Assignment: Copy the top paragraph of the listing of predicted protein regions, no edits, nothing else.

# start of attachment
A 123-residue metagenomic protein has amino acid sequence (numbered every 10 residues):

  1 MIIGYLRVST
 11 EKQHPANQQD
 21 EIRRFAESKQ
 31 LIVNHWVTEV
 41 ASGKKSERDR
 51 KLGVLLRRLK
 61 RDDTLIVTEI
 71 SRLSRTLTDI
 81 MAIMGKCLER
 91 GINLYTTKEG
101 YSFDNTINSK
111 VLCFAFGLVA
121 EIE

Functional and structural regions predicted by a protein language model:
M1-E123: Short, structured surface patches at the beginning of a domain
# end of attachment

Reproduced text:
A 123-residue metagenomic protein has amino acid sequence (numbered every 10 residues):